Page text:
Send to

Choose Destination
Can Urol Assoc J. 2013 May-Jun;7(5-6):E333-43. doi: 10.5489/cuaj.1056.

The relevance of serum levels of long chain omega-3 polyunsaturated fatty acids and prostate cancer risk: A meta-analysis.

Author information

Institute of Urology and Research and Biotechnology Division, St. Luke's Medical Center, Philippines;



Our objective was to systematically analyze the evidence for an association between serum level long chain omega-3 polyunsaturated fatty acid (n-3 PUFA) and prostate cancer risk from human epidemiological studies. STUDY PROCEDURES: We searched biomedical literature databases up to November 2011 and included epidemiological studies with description of long chain n-3 PUFA and incidence of prostate cancer in humans. Critical appraisal was done by two independent reviewers. Data were pooled using the general variance-based method with random-effects model; effect estimates were expressed as risk ratio with 95% confidence interval (CI). Heterogeneity was assessed by Chi(2) and quantified by I(2), publication bias was also determined.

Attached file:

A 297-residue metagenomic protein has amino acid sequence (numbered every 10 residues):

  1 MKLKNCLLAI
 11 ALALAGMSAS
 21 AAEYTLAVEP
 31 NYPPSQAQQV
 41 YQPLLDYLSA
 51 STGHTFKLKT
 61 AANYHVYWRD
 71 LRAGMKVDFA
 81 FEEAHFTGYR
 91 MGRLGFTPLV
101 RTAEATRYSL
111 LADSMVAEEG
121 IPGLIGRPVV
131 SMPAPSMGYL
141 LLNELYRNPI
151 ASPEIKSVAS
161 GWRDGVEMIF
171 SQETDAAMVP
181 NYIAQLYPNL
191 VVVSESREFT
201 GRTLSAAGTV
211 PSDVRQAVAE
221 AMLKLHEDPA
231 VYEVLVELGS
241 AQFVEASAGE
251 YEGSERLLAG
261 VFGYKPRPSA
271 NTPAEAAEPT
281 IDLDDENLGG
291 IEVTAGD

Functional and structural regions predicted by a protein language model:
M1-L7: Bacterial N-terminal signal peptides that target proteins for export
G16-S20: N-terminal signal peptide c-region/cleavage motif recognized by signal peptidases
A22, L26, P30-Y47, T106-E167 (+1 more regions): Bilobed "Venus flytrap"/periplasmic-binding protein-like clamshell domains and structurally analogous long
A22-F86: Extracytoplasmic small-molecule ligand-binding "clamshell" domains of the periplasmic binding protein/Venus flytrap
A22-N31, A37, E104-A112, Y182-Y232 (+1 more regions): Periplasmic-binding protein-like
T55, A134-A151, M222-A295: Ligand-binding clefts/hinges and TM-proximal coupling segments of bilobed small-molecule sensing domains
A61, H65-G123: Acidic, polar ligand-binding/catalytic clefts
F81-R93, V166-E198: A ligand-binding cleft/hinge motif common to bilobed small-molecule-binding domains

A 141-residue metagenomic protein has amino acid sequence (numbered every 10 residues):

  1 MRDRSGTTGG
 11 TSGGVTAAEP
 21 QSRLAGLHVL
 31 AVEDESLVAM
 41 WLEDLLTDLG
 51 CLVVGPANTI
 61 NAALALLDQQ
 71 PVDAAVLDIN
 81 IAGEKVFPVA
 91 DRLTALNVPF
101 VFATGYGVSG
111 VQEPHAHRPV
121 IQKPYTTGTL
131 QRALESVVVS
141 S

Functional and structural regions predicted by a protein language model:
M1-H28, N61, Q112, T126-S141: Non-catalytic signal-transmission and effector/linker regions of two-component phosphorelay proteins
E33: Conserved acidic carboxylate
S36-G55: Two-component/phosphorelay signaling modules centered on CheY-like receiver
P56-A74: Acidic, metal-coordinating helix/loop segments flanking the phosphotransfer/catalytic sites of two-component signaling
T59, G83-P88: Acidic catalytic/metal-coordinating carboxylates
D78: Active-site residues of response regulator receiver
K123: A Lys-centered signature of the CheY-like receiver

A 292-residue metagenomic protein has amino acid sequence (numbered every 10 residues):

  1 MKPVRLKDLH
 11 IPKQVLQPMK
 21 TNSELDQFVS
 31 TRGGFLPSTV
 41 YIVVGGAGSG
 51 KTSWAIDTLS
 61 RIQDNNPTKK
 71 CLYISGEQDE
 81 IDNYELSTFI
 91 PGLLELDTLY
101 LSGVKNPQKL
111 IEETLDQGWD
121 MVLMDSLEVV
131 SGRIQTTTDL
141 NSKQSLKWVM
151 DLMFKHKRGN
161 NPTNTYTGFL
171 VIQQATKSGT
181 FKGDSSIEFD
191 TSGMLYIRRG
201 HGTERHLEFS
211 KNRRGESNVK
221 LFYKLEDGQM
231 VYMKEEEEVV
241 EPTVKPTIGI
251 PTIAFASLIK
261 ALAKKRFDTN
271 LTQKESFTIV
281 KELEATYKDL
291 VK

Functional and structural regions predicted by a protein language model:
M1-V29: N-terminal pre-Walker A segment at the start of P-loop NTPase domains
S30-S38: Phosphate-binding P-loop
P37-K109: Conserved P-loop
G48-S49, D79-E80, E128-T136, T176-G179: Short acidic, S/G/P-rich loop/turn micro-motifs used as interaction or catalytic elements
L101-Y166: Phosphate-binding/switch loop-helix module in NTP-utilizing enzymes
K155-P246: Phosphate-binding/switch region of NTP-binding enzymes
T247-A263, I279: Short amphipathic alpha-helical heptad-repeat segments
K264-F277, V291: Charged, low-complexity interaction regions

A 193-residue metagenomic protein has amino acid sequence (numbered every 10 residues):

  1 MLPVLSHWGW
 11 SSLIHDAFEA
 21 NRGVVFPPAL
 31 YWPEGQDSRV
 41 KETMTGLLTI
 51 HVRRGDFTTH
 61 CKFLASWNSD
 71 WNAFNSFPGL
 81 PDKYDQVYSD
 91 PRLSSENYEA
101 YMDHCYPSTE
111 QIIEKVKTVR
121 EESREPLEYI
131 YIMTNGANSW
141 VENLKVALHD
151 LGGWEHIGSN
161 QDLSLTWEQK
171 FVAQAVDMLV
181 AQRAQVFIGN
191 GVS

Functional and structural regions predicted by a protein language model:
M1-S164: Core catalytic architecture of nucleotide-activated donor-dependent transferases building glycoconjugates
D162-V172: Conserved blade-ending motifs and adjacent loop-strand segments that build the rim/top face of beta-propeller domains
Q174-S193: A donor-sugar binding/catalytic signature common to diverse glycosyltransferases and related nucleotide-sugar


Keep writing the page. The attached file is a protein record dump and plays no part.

In total, 12 studies were included. Significant negative association was noted between high serum level of n-3 PUFA doc-osapentaenoic acid (DPA) and total prostate cancer risk (RR:0.756; 95% CI 0.599, 0.955; p = 0.019). Likewise, a positive association between high blood level of fish oil contents, eicosapentaenoic acid (EPA) and docosahexaenoic acid (DHA), and high-grade prostate tumour incidence (RR:1.381; 95% CI 1.050, 1.817; p = 0.021) was noted; however, this finding was evident only after adjustment was done on interstudy variability through the removal of a lower quality study from the pool.


High serum levels of long chain n-3 PUFA DPA is associated with reduced total prostate cancer risk. While high blood level of EPA and DHA is possibly associated with increased high-grade prostate tumour risk.

Supplemental Content

Full text links

Icon for PubMed Central
Loading ...
Support Center